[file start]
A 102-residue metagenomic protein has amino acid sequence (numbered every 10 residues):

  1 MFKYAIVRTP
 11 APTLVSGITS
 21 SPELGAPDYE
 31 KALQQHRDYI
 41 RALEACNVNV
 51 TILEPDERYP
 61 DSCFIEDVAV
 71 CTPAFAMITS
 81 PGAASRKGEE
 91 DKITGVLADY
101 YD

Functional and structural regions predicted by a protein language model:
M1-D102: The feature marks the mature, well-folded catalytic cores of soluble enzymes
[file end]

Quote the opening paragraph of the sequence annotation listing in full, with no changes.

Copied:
A 102-residue metagenomic protein has amino acid sequence (numbered every 10 residues):